Scruton Addresses the Vlaams Belang
Every society depends on an experience of membership: a sense of who ‘we’ are, why we belong together, and what we share. This experience is pre-political: it precedes all political institutions, and provides our reason for accepting them. It unites left and right, blue-collar and white-collar, man and woman, parent and child. To threaten this ‘first-person plural’ is to open the way to atomisation, as people cease to recognize any general duty to their neighbours, and set out to pillage the accumulated resources while they can. Without membership we risk a new ‘tragedy of the commons’, as our inherited social assets are seized for present use. ~Roger Scruton
Mr. Scruton makes many excellent points, including his valuable discussion of his neologism oikophobia (fear of home, fear of one’s own), but I do wonder about this claim:
Communities founded on a national rather than a religious conception of membership are inherently open to newcomers, in the way that religious communities are not. An immigrant to a religious community must be prepared to convert; an immigrant to a national community need only obey the law.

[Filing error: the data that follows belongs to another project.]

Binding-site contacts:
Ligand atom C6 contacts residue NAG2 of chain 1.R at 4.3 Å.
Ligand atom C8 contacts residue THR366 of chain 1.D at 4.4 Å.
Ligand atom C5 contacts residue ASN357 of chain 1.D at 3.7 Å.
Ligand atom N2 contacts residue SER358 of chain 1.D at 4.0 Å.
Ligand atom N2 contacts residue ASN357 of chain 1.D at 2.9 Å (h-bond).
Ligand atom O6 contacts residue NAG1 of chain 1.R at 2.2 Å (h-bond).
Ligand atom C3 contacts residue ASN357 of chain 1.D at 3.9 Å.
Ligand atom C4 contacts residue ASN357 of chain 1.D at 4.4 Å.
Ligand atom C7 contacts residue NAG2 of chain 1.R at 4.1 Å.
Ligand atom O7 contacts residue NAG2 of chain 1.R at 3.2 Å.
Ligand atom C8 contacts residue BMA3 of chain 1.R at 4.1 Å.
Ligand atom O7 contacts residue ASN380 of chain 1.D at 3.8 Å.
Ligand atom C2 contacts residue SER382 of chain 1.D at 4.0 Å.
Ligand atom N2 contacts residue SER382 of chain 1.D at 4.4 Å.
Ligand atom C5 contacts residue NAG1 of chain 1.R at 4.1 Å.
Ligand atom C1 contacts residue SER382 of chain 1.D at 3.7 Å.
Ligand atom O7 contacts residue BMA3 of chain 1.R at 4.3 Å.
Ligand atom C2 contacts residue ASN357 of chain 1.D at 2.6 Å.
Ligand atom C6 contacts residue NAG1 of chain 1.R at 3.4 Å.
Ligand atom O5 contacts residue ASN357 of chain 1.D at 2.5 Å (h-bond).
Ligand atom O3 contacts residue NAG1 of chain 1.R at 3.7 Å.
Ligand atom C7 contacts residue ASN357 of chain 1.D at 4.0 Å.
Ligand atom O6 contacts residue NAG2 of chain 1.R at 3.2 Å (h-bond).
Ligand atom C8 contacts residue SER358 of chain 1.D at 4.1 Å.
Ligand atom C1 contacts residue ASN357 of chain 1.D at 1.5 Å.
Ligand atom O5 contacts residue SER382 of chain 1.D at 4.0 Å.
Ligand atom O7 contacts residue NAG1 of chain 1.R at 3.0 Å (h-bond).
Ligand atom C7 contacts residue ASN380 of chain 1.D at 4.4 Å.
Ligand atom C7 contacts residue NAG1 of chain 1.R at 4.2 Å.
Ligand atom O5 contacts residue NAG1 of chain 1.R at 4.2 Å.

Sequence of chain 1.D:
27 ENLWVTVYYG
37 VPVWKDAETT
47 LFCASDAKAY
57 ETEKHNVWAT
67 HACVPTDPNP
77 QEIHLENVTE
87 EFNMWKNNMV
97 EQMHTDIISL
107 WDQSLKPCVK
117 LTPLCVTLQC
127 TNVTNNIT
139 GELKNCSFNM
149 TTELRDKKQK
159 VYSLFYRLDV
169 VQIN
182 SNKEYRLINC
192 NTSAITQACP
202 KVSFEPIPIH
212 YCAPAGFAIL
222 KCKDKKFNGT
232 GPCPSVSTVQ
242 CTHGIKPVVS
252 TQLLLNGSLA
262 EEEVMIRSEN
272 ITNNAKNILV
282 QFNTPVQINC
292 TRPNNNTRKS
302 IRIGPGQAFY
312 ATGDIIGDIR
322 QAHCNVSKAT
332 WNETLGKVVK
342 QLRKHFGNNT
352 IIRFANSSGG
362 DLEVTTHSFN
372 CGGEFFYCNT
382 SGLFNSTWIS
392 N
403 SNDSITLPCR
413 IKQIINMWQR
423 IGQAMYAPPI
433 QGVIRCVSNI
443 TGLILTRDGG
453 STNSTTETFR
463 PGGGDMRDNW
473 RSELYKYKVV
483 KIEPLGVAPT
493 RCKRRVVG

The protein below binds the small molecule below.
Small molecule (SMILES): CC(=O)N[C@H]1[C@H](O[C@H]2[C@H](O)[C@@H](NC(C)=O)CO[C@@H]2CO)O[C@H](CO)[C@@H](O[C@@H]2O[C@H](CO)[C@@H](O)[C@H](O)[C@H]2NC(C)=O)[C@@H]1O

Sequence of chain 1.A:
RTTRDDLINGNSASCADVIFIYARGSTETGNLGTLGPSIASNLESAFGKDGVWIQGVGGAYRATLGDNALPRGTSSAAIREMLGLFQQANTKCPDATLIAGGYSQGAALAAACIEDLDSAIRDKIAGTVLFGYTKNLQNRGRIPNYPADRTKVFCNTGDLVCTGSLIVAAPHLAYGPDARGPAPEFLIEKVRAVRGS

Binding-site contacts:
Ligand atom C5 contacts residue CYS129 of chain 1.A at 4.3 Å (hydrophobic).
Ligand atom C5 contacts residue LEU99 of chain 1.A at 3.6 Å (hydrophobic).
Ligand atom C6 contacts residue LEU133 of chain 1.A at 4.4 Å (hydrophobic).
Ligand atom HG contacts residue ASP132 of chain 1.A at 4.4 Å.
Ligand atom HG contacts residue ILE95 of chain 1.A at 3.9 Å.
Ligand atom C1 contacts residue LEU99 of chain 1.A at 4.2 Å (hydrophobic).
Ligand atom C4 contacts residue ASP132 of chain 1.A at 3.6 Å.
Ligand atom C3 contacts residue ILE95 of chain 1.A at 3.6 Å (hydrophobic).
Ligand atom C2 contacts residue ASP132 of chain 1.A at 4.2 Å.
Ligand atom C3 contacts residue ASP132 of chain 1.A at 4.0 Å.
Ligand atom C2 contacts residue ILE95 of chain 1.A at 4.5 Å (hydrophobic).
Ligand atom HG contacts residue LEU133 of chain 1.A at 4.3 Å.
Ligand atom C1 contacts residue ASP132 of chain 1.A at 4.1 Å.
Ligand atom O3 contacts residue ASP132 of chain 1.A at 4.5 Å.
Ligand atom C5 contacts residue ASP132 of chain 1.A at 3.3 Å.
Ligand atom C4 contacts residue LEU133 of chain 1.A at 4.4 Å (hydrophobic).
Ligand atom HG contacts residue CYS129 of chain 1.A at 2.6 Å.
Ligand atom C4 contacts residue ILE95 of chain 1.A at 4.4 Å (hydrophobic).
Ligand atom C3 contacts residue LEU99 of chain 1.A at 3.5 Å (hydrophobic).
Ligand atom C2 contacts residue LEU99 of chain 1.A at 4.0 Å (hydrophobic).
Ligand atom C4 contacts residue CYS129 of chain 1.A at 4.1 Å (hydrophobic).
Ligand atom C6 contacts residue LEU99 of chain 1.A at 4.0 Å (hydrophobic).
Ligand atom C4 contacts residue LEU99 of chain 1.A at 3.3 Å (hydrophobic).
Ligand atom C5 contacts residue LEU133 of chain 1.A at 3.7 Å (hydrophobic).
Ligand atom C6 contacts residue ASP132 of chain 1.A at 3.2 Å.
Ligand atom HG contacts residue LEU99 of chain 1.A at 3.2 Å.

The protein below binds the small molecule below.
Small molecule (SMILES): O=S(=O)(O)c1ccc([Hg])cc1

At the risk of being pedantic, communities founded on a national conception of membership raise the bar much higher than religious communities, if by “national conception of membership” we mean belonging to the nation, the natio, the tribe. Perhaps Mr. Scruton means something else, in which case the following will be redundant, but I do not really know what it would mean to describe a “national conception of membership” if it does not mean this. It is possible to become a member of another nation, but the resistance to newcomers is surely greater in a community defined by nationality than one defnied by religion.
The Byzantines could welcome Theophobos and his Persian soldiers, provided they converted, and nothing else save the obvious loyalty to the empire was required. Because religion is so fundamental, particularly to traditional peoples, this requirement can seem a heavier burden, but it is practically much more open to newcomers who wish to become part of the community. There are actually fewer and less daunting barriers to changing religious identity than attempting to enter into a community that defines itself along “national” lines, as joining a national community–as we are re-discovering again and again–is not simply a question of obeying laws but also a question of the identity of that national community and the extent to which newcomers must embrace a new identity in order to belong. A national community often expects its newcomers to adapt linguistically, culturally and, broadly speaking, morally in the habits they must discard and adopt. Failure to expect, indeed require, this adaptation seems to frequently result in failed long-term integration and the breakdown of social relations between immigrants and natives.
Cross-posted at Enchiridion Militis